In Deep Water

Watercolour on paper with shells and charms on customised wooden frame.
2009

12" x 16"

Taking its cue from nautical slang and its everyday use, All At Sea is a collection of paintings illustrating well known phrases while influenced by traditional sailor tattoos styles and pin ups.

The work takes the viewer on a romantic and melancholic journey featuring lost loves, cruel sirens and shipwrecked sailors.

Using both acrylics and water colours the paintings bridge classic sailor tattoo style with a wistful and dreamy narrative inviting the viewer to embrace the call of the sea with all its beauty and perils.


The phrase 'In Deep Water' immediately makes one think of someone who has swum too far out to sea and is literally out of their depth i.e. in a position of discomfort or potential peril.

Sailors identify two types of water; inshore, fairly shallow coastal water and the deep water of the world's oceans. Oceanic storms can throw up enormous waves, and this coupled with the swell of the sea can swamp ships and send them to the bottom where mermaids await! Therefore one needs plenty of skill, experience and concentration to navigate a safe passage.

Rack and Ruin

Acrylic on artist board with hemp rope.
2009

16" x 12"

SOLD

Rack is a variant of the now defunct word 'wrack', more usually known to us now as wreck. This nautical saying literally means to be shipwrecked, no hope and despair! So when it's all gone to rack and ruin for you remember, it could be worse!

To the Bitter End

Watercolour on paper with shells and charms on customised wooden frame. 2009

12" x 16"

The phrase 'to the bitter end' is often used when referring to the eventual completion of a long, arduous and troublesome task.

In fact the term has nothing to do with anything being bitter. On a ship it was vital that important cables, particularly those attached to the anchors, did not run out and disappear overboard. Therefore the inboard ends of such cables were secured to a wooden post on the deck of the ship, which was known as the 'bitt'. Hence when a cable was let out to it's maximum length it was said to be at 'the bitter end'.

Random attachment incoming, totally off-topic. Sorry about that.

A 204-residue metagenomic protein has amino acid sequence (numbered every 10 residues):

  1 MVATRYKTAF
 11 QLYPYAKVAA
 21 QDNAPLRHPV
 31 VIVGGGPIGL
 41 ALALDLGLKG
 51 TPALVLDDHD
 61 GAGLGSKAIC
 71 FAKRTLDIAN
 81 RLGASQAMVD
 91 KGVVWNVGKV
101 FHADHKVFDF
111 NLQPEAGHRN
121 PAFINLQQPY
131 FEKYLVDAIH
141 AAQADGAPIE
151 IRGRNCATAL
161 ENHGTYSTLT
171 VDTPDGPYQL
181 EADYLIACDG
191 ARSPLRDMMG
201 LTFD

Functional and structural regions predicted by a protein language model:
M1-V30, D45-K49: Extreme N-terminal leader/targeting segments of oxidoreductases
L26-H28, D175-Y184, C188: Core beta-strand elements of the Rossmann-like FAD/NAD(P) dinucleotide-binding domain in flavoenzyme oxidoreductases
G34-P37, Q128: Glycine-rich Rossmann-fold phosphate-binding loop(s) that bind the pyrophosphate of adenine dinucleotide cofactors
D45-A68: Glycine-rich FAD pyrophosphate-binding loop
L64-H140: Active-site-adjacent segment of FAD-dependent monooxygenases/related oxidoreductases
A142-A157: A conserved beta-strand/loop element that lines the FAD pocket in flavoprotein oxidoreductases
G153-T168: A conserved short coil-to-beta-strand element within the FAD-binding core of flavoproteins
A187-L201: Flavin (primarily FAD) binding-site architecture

A Sailor Stole My Heart

Acrylic on canvas.
2009

12" x 16"

SOLD

Whilst not strictly a nautical phrase this title is inspired by the notorious behaviour of many a sailor who has broken a heart as part of his travels.
I was influenced by a recent trip to Liverpool's Maritime Museum where a 'Sailor's Trophy' is exhibited. The trophy in question is a headband which was worn by a waitress at the Moulin Rouge Club at the port of Recife in Brazil. These trophies were much favoured amongst seafarers visiting the club.
It got me thinking about how many women would have fallen for a dashing sailor and embraced the excitement of a stolen moment before he was shipped off. Also how many sailors have exploited this fact to have their wicked way!

All at Sea

Watercolour on paper with shells and charms on customised wooden frame.
2009

12" x 16"

To be all at sea is to be in state of confusion or bewilderment; to be lost either emotionally physically or mentally. It is derived from a ship that has lost its bearings; it is literally all at sea.

Learn the Ropes

Watercolour on paper with shells and charms on customised wooden frame..
2009

12" x 16"

This phrase is commonly used to refer to the process of learning the skills and acquiring the necessary experience to perform a task. Sailing a ship uses miles of ropes and cordage for a number of different uses. For raw youngsters the hundreds of individual pieces, each with a distinct name, added up to a mind boggling arrangement to get to grips with.

The Devil to Pay

Acrylic on artist board with hemp rope.
2009

7" x 9.5"

This is a common phrase used today used to express unpleasant consequences arising from an action or actions.
In naval slang this still leaves us to wonder why the devil is mentioned and why you would have to pay him. The answer lies in the decks of wooden ships; In between each plank was a seam that had to be made watertight. This was done by forcing oakum into the seams and sealing it with hot pitch a process called 'caulking' or in naval slang 'paying'. The outermost seam where the deck met the hull was notoriously difficult to caulk and was hence nicknamed 'the devil'.

On the Rocks

Watercolour on paper with shells and charms on customised wooden frame.
2009

12" x 16"

To be on the rocks is to be washed up and broke, to be in danger! If a ship were to be driven onto dangerous features she would literally be 'on the rocks' and would soon begin to break up unless quickly moved off.